Great Light - each teaches the Truth as its writer saw it. The
“real” truth, the “whole” truth - the “Absolute Truth,” is to be
found in no verse, chapter or book, but in the Book of Books as a
From the beginning of time man has attempted to visualize that which
he cannot imagine! He would put into words, write upon paper, limn
on canvas, shout to the housetops, that which he cannot conceive.
What is the conventional idea of heaven? Place of Golden Streets,
flowing with Milk and Honey! Why? Because gold is precious and
beautiful, and milk and honey good; and hard for the lowly and poor
to get. Injustice oppressed man for centuries; justice became a
hope. A just judge, no matter how severe, was far better than an
unjust judge. Hence we have an early conception of God as a strict,
stern, implacable judge. Later on - much later - came the idea of a
merciful judge, a loving, kindly, compassionate father.
As man has grown and learned, so has his conception of Truth of the
Great Architect of the Universe grown more beautiful. Will any
contend that man is perfect? Nay, man humble or exalted, man learned
or ignorant, man wise or foolish, can not conceive the unthinkable
majesty and beauty, the stupendous power and glory, the unphraseable
marvel, which must be the Absolute Truth of the Great Architect.
The dearest hope of all mankind since the first man cried the birth
cry, was agonized down the centuries by Job: “If a man die, shall he
live again?” And the centuries have given a hundred answers.
Immortality in men’s minds is as different as the men! To some it is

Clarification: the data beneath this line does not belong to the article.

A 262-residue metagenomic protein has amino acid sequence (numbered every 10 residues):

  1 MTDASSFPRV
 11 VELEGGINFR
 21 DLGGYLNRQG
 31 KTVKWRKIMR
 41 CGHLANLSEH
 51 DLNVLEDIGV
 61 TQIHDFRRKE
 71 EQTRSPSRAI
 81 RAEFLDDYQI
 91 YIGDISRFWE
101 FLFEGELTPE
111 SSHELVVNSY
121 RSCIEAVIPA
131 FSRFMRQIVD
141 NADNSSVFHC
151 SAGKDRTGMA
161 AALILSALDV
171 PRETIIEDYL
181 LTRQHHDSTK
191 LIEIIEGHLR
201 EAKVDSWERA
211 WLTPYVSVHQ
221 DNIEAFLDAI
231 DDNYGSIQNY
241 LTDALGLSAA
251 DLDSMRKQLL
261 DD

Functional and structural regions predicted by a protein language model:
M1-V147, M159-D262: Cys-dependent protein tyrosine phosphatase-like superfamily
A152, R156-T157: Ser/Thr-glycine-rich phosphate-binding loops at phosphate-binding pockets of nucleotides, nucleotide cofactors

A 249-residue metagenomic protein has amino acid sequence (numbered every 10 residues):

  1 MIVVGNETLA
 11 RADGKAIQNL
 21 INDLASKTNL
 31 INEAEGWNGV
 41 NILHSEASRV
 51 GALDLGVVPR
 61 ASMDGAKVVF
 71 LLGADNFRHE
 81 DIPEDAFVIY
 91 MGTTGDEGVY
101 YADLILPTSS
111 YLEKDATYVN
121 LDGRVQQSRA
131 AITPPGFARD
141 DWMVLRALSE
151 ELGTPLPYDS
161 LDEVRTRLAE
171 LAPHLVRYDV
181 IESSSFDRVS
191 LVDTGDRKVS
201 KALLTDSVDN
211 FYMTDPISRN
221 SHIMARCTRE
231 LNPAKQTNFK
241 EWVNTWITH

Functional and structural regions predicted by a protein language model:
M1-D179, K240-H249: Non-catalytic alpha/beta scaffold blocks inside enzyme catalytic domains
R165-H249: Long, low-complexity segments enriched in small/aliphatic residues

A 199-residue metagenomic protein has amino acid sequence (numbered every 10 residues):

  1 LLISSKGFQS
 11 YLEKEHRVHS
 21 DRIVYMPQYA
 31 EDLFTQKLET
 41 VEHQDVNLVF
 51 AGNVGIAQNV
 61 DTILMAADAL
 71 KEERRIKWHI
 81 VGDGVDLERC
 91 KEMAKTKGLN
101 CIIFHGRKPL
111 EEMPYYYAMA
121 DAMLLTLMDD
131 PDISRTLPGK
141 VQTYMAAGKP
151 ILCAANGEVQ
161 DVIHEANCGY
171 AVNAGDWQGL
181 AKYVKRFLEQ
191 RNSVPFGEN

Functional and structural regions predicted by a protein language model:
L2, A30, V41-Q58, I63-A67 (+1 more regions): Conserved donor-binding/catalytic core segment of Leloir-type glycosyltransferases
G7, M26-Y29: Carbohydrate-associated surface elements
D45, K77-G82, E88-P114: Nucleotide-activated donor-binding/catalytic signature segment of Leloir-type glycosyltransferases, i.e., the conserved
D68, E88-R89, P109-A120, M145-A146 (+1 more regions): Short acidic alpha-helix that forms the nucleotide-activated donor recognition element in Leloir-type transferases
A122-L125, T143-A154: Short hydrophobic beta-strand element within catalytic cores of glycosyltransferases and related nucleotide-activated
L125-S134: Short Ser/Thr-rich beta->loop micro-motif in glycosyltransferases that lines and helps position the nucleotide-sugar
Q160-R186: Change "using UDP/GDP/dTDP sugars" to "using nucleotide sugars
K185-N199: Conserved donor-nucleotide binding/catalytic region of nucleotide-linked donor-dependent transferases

rest; to others opportunity to do all that life denied them; to some
it is pleasure; to others it is knowledge; to yet others it is
formless, ageless, boundless contemplation, the Nirvana of the
Buddhist. But no thinking man believes that his most glorious
conception of immortality can compare to whatever may be the Absolute
Truth of that Magnificent belief.
Concrete truths are all relative; Absolute Truth is unchanging. We
think of men as good or bad, moral or unethical, wise or ignorant
only as compared to others. Absolute goodness, morality and wisdom
we cannot know here; we cannot know the Absolute Truth of anything.
“But we may search for it.” We may so order our lives, so read the
Great Light, so follow the teachings of the ancient Craft that our
quest of “That Which Was Lost” brings us one step nearer to the
barrier which forever separates mortal eyes from Immortal Truth.
That he who quests earnestly and seeks sincerely will, at long last,
pass that barrier and with his own eyes see that the Absolute is the
magnificent Truth of Freemasonry.
“SO MOTE IT BE!”